3 Forms of Exercises to Help with Painful Patellar Tendonitis
Often referred to as “jumper’s knee”, patellar tendonitis is a painful condition involving a damaged tendon connecting the patella (knee cap) to the shin bone. Like other tendons, the patella tendon consists of strong bands which are girdled by vascular tissue lining and delivers necessary nutrition to the tendon.
Patellar tendonitis occurs when the tendon becomes irritated and inflamed. Some athletes are susceptible to this condition when they perform repetitive jumping motions, hence the term “jumper’s knee”. For example, basketball players run the risk of this condition, as do volleyball players. However, it’s also been known to plague runners and other athletes as well.
Unlike some other injuries, patellar tendonitis is a chronic condition, which means it’s persistent. In contrast to an instant injury such as a sprain, patellar tendonitis often becomes irritated and inflamed over time with a gradual development due to overuse, leading to tiny tears and a thickening of the patellar tendon.
But, how do you know if you have it?
Symptoms of Patellar Tendonitis
Before deciding what exercises are right for you, or continuing on with your normal routine, you should first find out if patellar tendonitis is the reason for all your discomfort. The symptoms include intense pain within the knee cap…or over the patellar tendon in particular. The tendon will probably be swollen and tender. You might also feel a crunching or crackling sensation when you move the knee. This is referred to as crepitus.
Another symptom that is common is pain with kneeling, jumping, or many other activities involving movement with the knee.
If you are diagnosed with it, your doctor might also order additional tests including x-rays and an MRI. These could show the reason for the condition, such as a calcium deposit that could be irritating the tendon. And, once you are diagnosed, you will most likely be asked to rest your knee, as well as ice it for a while and take some anti-inflammatories.
Then, you might go through some physical therapy to help improve the condition. There are certain types of exercising known to help…
1. Knee Stabilization
Once your pain is significantly reduced through rest, ice, and anti-inflammatories, your physical therapist might have you perform a knee stabilization exercise. This will help out with strengthening the muscle and tendon through the rehabilitation process.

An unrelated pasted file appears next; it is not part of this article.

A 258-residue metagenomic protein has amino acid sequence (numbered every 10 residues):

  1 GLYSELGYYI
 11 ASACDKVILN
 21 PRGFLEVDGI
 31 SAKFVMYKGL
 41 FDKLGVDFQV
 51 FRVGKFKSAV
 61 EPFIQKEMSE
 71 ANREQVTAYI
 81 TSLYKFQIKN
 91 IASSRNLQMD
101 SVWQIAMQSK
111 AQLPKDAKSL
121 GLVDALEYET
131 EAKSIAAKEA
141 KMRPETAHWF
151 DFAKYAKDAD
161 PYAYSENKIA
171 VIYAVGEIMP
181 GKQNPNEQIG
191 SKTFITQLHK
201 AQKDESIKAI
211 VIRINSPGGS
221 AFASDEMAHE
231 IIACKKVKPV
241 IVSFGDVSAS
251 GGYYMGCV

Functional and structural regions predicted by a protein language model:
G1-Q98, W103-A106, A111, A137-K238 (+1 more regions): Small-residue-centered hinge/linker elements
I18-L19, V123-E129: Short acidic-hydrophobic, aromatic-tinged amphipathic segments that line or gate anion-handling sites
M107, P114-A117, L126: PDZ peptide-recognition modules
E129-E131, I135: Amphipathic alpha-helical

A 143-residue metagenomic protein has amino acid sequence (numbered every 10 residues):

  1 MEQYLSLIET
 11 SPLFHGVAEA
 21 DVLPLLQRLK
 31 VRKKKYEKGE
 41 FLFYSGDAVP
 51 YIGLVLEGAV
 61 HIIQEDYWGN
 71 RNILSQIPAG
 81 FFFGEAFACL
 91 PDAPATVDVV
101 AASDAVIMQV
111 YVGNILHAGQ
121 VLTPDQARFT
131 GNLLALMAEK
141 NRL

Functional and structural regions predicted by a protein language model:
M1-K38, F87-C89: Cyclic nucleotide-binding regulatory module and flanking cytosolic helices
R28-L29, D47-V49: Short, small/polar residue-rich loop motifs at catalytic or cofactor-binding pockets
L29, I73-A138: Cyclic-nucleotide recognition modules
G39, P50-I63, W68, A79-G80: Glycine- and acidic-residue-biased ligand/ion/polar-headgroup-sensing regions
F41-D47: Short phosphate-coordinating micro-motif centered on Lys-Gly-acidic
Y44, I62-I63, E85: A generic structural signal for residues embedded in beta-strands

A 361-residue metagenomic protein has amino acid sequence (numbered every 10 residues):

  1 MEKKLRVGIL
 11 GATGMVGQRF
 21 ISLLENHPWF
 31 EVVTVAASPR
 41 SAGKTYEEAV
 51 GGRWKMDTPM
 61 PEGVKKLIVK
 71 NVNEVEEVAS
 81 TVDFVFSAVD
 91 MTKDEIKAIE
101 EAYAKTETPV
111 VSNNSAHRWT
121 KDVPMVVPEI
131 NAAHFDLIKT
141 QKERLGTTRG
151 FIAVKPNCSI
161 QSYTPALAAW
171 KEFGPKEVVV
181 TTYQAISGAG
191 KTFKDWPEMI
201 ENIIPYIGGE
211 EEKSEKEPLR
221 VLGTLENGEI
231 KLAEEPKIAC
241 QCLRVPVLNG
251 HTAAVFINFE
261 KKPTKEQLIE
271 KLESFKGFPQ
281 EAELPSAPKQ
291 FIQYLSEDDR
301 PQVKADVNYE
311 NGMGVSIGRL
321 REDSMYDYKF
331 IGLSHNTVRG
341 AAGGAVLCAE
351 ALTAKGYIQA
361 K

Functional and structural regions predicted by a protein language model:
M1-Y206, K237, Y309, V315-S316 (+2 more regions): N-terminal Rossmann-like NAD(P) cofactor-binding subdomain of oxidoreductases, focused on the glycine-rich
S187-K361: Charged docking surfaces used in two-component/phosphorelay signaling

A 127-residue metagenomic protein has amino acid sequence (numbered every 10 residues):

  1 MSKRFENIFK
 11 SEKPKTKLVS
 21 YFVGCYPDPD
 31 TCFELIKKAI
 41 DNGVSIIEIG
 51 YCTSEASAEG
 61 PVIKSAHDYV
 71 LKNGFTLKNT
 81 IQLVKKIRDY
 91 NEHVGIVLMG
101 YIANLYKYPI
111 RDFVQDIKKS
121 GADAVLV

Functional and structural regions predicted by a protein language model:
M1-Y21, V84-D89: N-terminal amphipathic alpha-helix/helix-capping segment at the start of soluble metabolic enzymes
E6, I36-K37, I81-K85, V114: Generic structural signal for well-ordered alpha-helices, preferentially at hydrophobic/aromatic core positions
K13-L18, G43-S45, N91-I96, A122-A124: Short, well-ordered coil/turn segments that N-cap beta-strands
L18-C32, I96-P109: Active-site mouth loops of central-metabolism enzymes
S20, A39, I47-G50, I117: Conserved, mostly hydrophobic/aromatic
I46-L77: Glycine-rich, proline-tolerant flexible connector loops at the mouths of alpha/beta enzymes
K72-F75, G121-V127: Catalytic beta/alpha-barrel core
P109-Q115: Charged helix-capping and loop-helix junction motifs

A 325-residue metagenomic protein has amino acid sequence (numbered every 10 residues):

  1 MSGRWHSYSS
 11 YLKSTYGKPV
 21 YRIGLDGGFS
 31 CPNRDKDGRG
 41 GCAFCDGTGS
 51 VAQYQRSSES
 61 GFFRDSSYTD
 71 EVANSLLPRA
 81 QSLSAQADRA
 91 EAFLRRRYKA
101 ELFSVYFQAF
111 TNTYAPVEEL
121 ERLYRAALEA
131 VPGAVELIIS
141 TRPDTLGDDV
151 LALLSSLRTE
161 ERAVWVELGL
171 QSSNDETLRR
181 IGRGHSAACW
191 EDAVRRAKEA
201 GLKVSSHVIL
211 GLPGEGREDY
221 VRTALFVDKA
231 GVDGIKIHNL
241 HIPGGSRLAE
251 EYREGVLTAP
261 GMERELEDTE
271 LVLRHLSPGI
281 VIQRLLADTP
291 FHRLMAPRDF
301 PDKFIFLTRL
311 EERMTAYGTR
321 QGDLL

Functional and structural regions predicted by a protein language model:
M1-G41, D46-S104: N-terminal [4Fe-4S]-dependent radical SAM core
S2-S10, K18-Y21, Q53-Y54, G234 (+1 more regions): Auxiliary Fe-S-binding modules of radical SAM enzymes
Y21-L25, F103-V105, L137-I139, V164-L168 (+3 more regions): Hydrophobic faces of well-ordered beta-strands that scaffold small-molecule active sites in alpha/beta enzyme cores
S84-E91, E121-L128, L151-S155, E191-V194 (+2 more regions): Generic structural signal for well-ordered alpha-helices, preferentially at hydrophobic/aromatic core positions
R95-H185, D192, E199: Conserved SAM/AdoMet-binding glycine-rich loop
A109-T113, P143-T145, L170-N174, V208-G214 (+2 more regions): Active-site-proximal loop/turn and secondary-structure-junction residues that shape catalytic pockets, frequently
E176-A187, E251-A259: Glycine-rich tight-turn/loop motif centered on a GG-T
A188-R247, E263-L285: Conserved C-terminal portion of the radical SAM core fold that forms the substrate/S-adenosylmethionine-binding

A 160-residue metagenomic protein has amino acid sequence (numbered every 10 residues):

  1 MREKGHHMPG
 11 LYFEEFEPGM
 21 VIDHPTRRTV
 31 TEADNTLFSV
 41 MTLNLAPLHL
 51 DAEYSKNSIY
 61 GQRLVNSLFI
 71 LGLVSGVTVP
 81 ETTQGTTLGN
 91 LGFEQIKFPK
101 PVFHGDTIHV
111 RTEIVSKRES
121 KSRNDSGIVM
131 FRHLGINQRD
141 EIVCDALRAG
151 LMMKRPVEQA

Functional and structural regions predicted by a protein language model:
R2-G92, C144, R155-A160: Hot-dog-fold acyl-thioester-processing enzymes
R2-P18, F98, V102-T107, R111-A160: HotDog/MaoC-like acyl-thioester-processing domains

One way to do this is by wrapping an elastic tubing or band around your opposite ankle from the injured knee. Next, tie a knot at the opposite end of the band or tubing and anchor it by closing it in a door. While you face the door, slightly bend your injured knee, keeping your leg muscles taut. Raise the wrapped leg up and out, directly behind you, and repeat this movement 10 times for 3 sets.
If you need a bigger challenge, try standing on a pillow for this exercise, which will make you work harder to balance.
2. Stretching Exercises
Stretching exercises will help with flexibility and loosening tight muscles, which can easily lead to injury…or, even prevention in healing a current injury. Tight hamstrings and quadriceps in particular contribute to problems with patellar tendonitis. So, make sure that you keep them as flexible as possible.
An example of a stretching exercise for patellar tendonitis is a standing hamstring stretch. One way to do a hamstring stretch would be to place your heel (same leg that is injured) on a base, such as a stool that is about 15 inches in height. Without bending at the waist, lean your body forward until you can feel a decent stretch in the backside of your thigh. Hold yourself in this stretch for approximately 30 seconds, and then repeat this stretch 3 times.
For your quads, stand at arm’s length distance from a wall, but not facing the wall, with your injured knee on the outside. Place a hand on the wall for support and grab the ankle of the injured knee, and gently pull upward (toward your buttocks). Make sure to keep your entire back straight. Hold onto this stretch for about 30 seconds.
3. Eccentric Exercising
Eccentric exercises are utilized by many physical therapists when it comes to strengthening the tendons and muscles for patellar tendonitis patients. Eccentric exercising is when you use lengthening movements, rather than contracting or shortening movements. In other words, the curling of an arm is concentric, while straightening it is eccentric. So, focusing on just the straightening component would be an eccentric exercise.
Specifically for the knee, an example of eccentric exercise would be when you bend at the knee smoothly into a squatting position, and standing again with the same smooth movement, rather than holding it. If you need more challenge, especially when the pain is diminished, using weights will help create resistance.
If you have been diagnosed with patellar tendonitis, it will require some patience and work on your part to find long term relief. Consult with your physician and physical therapist to know which exercise routine would be best for your individual needs.